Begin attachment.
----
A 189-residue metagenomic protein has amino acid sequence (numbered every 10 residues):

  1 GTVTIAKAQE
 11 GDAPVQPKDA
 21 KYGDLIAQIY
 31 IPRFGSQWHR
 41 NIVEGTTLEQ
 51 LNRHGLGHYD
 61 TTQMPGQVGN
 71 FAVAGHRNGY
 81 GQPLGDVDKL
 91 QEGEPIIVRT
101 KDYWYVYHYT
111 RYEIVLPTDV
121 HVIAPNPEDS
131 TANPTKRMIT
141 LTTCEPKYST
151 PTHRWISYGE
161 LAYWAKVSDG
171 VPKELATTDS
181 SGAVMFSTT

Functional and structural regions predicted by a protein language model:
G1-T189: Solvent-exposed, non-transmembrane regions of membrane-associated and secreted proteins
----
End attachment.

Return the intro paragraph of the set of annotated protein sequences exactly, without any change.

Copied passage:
A 189-residue metagenomic protein has amino acid sequence (numbered every 10 residues):